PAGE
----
When I visited the factory the day after this test, there was a 680 hull still in its mould on the production floor and in the process of having its internals fitted. The production supervisor pointed out the level of detail required to make the stringers watertight and the depth of resin around the keel line. The boat is properly built for strength; and customers are encouraged to visit the facility to check progress for themselves.

The 680 is one of Haines Hunter’s most enduring models, having been in production for some years. The test boat’s owner, Alan Nichols, puts it to good use from his home base in Portland on Victoria’s west coast where big seas rolling in from the Bight don’t deter the locals from heading miles out to sea chasing big tuna. On our test voyage we headed wide to the bluefin grounds, but Alan is known to regularly fish up to 80km from port, bottom bouncing in 500m of water for blue eye trevalla and hapuka.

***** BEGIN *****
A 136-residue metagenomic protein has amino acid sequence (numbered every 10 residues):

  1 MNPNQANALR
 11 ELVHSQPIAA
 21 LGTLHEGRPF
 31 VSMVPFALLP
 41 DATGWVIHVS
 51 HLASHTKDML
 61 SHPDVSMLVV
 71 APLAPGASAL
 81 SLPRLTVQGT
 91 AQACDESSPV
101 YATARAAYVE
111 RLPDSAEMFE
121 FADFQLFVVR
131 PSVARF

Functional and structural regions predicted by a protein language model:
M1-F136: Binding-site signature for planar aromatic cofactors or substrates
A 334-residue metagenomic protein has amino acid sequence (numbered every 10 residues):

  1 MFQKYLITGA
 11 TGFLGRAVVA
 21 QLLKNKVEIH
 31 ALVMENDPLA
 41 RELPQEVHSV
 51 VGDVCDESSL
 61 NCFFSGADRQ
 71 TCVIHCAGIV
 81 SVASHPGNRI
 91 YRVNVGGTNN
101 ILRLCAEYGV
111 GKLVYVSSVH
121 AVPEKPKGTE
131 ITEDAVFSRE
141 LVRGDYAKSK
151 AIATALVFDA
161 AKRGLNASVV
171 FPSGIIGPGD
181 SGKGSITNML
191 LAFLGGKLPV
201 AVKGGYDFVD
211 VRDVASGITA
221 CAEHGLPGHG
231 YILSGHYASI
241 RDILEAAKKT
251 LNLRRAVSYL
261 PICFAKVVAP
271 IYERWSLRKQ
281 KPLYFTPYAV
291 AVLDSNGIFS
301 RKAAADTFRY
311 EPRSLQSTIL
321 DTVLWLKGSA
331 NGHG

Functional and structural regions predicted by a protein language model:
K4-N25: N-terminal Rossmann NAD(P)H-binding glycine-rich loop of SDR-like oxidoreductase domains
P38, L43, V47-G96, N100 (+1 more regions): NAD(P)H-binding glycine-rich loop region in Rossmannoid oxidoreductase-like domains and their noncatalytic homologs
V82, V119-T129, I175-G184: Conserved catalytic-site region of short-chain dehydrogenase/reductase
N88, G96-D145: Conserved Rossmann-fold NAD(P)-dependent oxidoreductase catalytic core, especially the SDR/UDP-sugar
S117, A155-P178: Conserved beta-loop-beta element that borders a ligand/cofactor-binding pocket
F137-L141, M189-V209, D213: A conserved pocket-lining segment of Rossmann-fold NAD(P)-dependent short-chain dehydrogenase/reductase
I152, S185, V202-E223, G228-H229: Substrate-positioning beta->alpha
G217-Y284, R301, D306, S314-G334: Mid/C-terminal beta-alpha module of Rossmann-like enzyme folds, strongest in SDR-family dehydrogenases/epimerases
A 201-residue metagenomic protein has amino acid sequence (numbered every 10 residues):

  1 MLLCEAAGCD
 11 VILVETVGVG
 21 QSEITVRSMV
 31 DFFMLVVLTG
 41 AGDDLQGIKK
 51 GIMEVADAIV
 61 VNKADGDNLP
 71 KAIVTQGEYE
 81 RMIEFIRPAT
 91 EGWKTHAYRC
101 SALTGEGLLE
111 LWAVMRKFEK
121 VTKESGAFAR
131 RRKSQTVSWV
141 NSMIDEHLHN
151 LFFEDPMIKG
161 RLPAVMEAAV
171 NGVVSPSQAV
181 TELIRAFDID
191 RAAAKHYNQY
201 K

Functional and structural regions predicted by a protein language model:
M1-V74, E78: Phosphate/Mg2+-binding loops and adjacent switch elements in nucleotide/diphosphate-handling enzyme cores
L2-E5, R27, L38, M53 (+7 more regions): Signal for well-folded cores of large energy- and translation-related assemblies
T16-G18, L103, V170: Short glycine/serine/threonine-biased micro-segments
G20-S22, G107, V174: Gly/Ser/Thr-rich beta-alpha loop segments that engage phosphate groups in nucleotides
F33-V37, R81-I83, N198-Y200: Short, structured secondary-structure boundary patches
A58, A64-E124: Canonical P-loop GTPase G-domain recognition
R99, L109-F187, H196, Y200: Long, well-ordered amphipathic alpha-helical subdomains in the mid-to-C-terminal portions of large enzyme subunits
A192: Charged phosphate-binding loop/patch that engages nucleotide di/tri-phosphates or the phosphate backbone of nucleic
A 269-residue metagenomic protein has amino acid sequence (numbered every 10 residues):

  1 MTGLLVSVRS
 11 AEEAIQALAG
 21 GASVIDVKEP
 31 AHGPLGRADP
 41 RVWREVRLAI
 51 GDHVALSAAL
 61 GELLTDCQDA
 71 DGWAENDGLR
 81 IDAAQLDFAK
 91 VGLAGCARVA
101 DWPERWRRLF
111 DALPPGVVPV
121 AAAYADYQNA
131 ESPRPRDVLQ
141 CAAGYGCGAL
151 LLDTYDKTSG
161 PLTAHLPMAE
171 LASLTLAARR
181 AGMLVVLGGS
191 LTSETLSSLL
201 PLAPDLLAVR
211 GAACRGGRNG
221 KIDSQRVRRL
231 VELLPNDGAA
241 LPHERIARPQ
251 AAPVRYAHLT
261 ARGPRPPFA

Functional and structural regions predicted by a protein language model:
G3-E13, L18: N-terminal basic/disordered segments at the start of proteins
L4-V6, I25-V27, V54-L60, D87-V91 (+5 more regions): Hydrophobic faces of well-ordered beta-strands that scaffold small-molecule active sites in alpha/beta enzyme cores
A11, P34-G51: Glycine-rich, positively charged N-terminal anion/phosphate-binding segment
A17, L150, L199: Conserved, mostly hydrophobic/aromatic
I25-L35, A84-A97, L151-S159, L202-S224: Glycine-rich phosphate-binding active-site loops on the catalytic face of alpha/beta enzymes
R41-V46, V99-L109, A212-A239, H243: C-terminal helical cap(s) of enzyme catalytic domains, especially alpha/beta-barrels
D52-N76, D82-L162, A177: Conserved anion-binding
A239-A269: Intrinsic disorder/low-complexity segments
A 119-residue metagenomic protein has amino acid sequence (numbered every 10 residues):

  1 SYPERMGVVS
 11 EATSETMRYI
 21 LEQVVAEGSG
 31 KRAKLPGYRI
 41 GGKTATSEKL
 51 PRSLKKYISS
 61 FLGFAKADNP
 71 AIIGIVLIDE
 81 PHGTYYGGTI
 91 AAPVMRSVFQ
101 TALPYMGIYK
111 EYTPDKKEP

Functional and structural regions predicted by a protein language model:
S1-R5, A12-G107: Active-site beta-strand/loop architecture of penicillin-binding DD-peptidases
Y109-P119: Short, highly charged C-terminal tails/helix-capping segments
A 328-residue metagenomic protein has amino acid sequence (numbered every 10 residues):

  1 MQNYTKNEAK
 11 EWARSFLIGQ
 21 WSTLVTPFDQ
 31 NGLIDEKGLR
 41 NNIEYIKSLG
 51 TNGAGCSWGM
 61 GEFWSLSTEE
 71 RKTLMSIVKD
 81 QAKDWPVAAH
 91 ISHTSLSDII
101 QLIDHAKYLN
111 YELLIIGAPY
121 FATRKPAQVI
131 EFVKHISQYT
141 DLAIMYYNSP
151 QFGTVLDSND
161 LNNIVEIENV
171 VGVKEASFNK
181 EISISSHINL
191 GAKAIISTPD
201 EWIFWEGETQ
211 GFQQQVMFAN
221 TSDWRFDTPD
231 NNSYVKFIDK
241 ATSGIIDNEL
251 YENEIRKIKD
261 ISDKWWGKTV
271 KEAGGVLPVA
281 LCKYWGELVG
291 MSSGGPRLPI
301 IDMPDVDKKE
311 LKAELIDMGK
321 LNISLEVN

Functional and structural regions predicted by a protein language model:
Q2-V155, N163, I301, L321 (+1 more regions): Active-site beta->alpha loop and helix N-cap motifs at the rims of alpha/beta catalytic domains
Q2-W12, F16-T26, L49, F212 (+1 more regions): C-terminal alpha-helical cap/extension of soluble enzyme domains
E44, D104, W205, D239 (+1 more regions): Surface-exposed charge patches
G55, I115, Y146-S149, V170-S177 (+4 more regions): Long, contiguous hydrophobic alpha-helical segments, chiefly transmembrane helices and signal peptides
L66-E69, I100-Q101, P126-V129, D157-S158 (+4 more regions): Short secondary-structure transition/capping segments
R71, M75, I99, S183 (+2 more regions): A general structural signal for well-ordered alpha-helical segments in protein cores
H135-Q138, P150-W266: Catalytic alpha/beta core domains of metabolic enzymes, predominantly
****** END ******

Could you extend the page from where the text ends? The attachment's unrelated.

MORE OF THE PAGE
Easy Access

At seven metres LOA the boat is bigger than most trailerboats, and with a walk-around design there is lots of fishing room and easy access to all corners. There are moulded steps from the cockpit to the side deck where access to the bow is assisted by well-placed handholds on the cabin and a solid bow rail that runs back along the sides. At the bow is a Lewmar anchor winch and deep chain-locker along with a large bowsprit and a sturdy bollard.

There is a 10cm step up to the bridge deck, and despite the side decks intruding into cabin space there is still plenty of room for a crew of four to take advantage of the hardtop’s protection when travelling. The skipper gets a bucket seat mounted on a storage locker while the passenger seat is pedestal-mounted to allow easy access to the forward cabin. A nicely finished stainless-steel structure supports the fibreglass hardtop and incorporates handgrips overhead and along the sides for standing passengers.